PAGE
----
Consumer goods giant Unilever is set to introduce nutritional labelling on foods in all its canteens by the end of the year, in a major employee health initiative.
The manufacturer, which has long been a pioneer in linking health, nutrition and productivity at work, has completed a year-long pilot project among 175 workers, including offering regular health and weight checks.
At the start of the trial, 104 workers underwent health checks, which found that 48, or 80%, were deemed obese. By the end of the trial, when 42 returned for a second weigh-in, this had fallen to 16, or 38% – a 9% reduction overall.
A similar experiment with the remaining 71 staff was carried out at Unilever’s Port Sunlight factory in Merseyside, where half of the office workers and nearly half of the factory workers taking part agreed that the project had improved the quality of their diet.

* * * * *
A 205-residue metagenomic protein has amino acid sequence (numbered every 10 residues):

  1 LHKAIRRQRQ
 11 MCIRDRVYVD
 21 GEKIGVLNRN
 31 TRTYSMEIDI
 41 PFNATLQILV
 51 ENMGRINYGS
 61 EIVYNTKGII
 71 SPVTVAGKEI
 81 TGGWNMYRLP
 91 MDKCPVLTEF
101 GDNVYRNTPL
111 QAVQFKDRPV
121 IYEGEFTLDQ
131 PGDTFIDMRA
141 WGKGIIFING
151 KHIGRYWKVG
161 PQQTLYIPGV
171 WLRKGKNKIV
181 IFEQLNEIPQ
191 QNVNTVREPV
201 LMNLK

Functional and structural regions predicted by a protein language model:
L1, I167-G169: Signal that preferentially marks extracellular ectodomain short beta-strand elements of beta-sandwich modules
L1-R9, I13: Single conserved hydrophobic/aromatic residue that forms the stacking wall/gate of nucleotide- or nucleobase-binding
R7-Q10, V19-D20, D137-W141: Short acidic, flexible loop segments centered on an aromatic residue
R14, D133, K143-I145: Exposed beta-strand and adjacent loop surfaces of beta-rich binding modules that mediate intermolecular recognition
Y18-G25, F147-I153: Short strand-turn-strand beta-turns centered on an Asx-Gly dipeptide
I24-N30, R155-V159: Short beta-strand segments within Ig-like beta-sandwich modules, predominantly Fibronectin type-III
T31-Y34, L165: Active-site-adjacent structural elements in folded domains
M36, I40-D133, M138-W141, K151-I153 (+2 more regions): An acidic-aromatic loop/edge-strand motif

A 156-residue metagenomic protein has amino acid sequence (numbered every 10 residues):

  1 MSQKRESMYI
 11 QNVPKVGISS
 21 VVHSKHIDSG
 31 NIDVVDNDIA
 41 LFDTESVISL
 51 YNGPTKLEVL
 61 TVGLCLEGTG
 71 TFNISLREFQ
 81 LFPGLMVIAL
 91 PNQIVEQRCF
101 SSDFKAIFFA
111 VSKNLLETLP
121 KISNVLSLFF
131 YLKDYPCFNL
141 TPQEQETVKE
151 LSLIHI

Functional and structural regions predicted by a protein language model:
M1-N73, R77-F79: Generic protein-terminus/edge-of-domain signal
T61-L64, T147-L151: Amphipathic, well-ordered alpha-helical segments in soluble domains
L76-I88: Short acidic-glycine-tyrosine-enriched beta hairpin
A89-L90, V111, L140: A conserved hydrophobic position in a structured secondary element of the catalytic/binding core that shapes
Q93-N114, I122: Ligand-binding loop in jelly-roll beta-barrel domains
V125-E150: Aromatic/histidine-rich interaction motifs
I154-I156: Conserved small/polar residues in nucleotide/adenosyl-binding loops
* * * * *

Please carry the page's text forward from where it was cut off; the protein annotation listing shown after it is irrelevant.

The ‘Fit Business’ scheme will now be expanded to all the company’s 7,500 UK workers, with advice also being offered on better diet and exercise, Alan Walters, vice-president of HR, Unilever UK & Ireland, told Occupational Health’s sister title Personnel Today.
“Through taking some simple measures, major employers have a real opportunity to help employees live healthy lives – quickly, on a sufficiently large scale, and with no impact on public spending,” he said. By offering information about calories, sugar, fat and salt, the company was able to help staff make more informed decisions, he said.
“We saw some real changes. Of the people in a factory environment, 19% were taking salt into account. For our business to perform at its best, we want our people to be performing at their best. There are benefits to employees and the business,” said Walters. “By rolling out Fit Business across all of our UK & Ireland sites and sharing our insights into complex behaviour change, we hope to play an important role in helping tackle the rising challenge of obesity facing the UK,” he added.